Lessons learned compiling a C program


In order to compile C programs, you need to bring up the CHIP SDK. Here’s a list of things the doc didn’t tell me. Much of this info was derived from other posts to this forum. Thanks to all who shared!

  • A Mac will not be able to flash the full CHIP OS (option 3 under http://docs.getchip.com/chip.html#flash-chip-firmware). The image is too large for the normal download, and fastboot doesn’t work with the Mac. Fortunately, I’m happy with the Debian OS (option 2).

  • When following the instructions at http://docs.getchip.com/chip.html#installing-c-h-i-p-sdk everything goes smoothly until the Vagrant VM is brought up for the first time. After using “vagrant ssl” to log into the VM, the files are owned by root instead of the vagrant user. So before doing anything else, enter:

    sudo chown -R vagrant: /home/vagrant

This changes the files to be owned by the vagrant user.

  • The Mac’s “screen” command seems doesn’t like CHIP’s “nmtui” output. But the Vagrant VM’s “screen” command seems to handle CHIP’s “nmtui” output much better, and has some advantages. So use “screen” from the VM. The device name in the VM seems to always be “/dev/ttyACM0”.

  • I’ve seen cases where the Vagrant VM doesn’t recognize the USB connection unless it is connected while the VM is running. If “screen” complains that /dev/ttyACM0 can’t be accessed, try unplugging CHIP and re-plugging it. (Then you’ll have to wait 20 seconds or so for CHIP to boot enough to be recognized.)

  • You need to set up the WIFI. The easy way is to log onto chip and run the “nmtui” command:

    screen /dev/ttyACM0 115200

Hit an extra return to get the login prompt. Log in with chip/chip.

    sudo nmtui

The “sudo” command may prompt you for the chip account password, chip.


Ignore the “lo” section. The second line of the “wlan0” section shows the IP address after “inet addr:”. Take note of that IP address, but also be aware that this address can change. If you need the IP address to stay constant, you’ll have to configure it.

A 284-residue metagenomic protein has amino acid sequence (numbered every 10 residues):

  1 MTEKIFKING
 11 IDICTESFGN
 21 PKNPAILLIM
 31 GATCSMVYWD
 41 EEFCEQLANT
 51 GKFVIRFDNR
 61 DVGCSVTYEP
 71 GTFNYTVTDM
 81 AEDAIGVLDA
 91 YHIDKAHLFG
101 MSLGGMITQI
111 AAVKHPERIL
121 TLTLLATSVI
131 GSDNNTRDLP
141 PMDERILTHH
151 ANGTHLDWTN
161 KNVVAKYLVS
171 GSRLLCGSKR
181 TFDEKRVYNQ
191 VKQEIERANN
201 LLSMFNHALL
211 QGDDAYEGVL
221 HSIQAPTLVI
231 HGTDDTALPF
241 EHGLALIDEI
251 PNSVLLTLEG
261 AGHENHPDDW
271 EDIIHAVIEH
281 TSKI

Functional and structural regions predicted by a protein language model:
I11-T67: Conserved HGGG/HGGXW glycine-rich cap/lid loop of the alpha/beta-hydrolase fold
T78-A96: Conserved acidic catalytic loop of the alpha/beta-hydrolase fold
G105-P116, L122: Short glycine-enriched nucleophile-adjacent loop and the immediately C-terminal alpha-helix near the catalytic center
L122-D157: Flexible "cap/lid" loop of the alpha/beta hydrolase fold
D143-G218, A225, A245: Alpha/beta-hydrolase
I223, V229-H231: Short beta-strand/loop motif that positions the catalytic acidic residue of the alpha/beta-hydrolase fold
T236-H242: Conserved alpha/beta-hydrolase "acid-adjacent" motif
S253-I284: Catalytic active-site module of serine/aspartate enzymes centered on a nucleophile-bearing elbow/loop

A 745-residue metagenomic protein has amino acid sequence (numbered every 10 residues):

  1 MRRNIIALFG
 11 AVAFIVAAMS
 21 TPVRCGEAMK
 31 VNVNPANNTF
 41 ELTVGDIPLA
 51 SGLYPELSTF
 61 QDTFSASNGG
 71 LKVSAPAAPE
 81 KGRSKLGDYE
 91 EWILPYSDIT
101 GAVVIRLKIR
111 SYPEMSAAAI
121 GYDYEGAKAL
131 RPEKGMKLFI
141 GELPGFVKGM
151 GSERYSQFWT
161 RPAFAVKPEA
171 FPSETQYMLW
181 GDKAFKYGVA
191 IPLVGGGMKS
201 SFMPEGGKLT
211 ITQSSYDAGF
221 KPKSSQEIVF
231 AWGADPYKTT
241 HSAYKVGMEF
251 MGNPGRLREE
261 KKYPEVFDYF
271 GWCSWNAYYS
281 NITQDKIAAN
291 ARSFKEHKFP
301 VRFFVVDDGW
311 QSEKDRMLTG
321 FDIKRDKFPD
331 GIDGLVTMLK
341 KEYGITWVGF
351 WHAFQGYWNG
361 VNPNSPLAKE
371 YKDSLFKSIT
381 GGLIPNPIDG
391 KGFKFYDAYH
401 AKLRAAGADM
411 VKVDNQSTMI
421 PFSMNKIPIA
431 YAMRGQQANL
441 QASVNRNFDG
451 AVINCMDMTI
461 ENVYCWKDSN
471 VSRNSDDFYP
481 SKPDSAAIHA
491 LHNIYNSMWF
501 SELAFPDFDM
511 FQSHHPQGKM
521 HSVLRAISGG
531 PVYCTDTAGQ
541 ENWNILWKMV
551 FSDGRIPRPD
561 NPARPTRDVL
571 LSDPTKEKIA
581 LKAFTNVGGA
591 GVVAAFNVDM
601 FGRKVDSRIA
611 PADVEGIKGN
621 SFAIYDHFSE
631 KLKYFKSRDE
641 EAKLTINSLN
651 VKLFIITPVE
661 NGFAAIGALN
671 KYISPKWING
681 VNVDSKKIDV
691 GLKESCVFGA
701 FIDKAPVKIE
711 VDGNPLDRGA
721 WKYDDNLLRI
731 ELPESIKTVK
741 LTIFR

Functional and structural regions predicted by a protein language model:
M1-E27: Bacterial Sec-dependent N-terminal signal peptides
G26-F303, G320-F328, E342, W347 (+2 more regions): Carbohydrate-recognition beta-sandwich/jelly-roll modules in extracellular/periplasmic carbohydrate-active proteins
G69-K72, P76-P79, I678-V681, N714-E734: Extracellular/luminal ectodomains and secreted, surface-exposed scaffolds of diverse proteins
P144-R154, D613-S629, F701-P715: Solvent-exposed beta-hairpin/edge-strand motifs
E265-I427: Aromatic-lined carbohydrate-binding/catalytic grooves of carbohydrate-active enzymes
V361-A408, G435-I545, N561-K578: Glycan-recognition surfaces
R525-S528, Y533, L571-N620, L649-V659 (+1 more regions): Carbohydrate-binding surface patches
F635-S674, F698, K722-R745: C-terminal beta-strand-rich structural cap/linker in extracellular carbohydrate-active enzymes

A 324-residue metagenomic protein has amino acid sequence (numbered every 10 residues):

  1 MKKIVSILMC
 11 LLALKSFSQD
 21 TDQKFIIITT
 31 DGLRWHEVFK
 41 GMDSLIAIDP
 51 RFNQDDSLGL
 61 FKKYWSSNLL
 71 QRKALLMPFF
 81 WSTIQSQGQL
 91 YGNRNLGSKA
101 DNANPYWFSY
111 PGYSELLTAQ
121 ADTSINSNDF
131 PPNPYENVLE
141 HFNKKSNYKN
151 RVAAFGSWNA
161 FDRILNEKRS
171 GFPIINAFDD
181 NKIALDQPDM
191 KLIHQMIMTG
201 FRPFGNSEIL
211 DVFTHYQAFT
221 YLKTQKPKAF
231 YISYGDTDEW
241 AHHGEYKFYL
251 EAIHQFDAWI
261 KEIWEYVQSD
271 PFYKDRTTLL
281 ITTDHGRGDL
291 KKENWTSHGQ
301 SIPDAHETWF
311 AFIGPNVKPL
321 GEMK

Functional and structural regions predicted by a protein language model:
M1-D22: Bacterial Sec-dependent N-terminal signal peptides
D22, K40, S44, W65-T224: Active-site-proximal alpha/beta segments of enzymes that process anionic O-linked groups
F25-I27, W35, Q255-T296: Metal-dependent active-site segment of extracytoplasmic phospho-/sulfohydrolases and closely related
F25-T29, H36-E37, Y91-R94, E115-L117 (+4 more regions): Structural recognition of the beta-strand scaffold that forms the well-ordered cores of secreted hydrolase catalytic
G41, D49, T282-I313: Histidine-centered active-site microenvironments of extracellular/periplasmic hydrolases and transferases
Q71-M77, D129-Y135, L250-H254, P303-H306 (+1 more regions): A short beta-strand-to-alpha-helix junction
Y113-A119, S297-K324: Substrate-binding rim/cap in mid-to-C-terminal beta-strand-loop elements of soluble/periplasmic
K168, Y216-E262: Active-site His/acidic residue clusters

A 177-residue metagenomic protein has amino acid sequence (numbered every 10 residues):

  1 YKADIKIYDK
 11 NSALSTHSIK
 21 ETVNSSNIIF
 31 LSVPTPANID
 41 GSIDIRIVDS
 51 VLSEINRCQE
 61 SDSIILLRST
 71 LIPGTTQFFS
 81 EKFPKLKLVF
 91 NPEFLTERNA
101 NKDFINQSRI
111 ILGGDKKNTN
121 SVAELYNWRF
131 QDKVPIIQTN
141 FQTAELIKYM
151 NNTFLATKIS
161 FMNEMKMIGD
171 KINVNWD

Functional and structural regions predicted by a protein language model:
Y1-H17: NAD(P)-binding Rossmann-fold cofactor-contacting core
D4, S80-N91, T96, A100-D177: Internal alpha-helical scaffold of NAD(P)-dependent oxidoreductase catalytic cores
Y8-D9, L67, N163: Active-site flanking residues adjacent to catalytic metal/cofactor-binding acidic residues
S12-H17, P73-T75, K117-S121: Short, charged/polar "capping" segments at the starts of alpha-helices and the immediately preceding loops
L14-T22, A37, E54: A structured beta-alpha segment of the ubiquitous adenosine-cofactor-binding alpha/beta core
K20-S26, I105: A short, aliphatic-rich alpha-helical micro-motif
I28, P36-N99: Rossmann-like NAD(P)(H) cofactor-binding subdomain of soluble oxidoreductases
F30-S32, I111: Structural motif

• To compile a C program, you can’t use the normal C compiler. You need a cross-compiler. But the Vagrant VM doesn’t start out with the cross-compiler available. So after changing file ownership (above), enter:
    cd CHIP-buildroot
    make chip_defconfig
    make nconfig

After building nconfig, it automatically runs it. Just enter F9 to exit. Then enter:

    make toolchain

This takes a few minutes to run, after which the compiler and linker are ready to go.

  • To compile the C program “HelloWorld.c”, you’ll want to create a script:
    /home/vagrant/CHIP-buildroot/output/host/usr/bin/arm-linux-gnueabihf-gcc \
        -I/home/vagrant/CHIP-buildroot/output/host/usr/arm-buildroot-linux-gnueabihf/sysroot/usr/include/uapi \
        -I/home/vagrant/CHIP-buildroot/output/host/usr/arm-buildroot-linux-gnueabihf/sysroot/usr/include \
        -I/home/vagrant/CHIP-buildroot/output/host/usr/arm-buildroot-linux-gnueabihf/sysroot/usr/include/uapi \
        -I/home/vagrant/CHIP-buildroot/output/host/usr/arm-buildroot-linux-gnueabihf/sysroot/usr/include \
        -I. -Os hello.c -o hello
  • Now transfer it to CHIP. If CHIP’s IP address is, enter:
    scp hello chip@

Commands and libraries for manipulating IO and serial port in C

I know this isn’t cross-compiling, but if you install gcc and make, you can build the program natively on the CHIP.

apt-get install gcc make


make hello

Hope this helps.



For small programs, that’s a great approach. As the programs get longer and more complex, a more powerful development platform will be very handy.

I was going to complain about the disk space gcc would consume, but after trying your suggested apt-get just now, I see it only increased my disk usage by 1%. :slightly_smiling:

Oh, and here’s another lesson learned. Before I could successfully do any apt-get installs, I first had to:

    apt-get update


And then do “apt-get upgrade”…

Now that you have your cross-compiling setup finished, there is another possibility. I don’t know about setting up an NFS share on the Mac, but I did that for compiling on the ci20 board. I was able to compile the kernel using the native compiler across NFS to a disk on my linux workstation. It wasn’t fast, but it did compile. It was an interesting experiment. (It didn’t help – native and cross-compiled kernels were nearly equivalent. What I did learn was to properly answer the kconfig questions, you really have to know the hardware.)


To get nmtui working when using screen from a Mac, execute


before running nmtui.


Great write-up. However how do you get access to kernel headers like i2c sysfs etc on the vagrant box?
Seems like a major limitation


I don’t attempt to actually run programs on the Vagrant box. You couldn’t since the cross compiler produces binaries for CHIP’s CPU, not X86. Cross compilation is only intended to build programs.

FYI - I basically don’t use this procedure any more. I build my code right on the CHIP.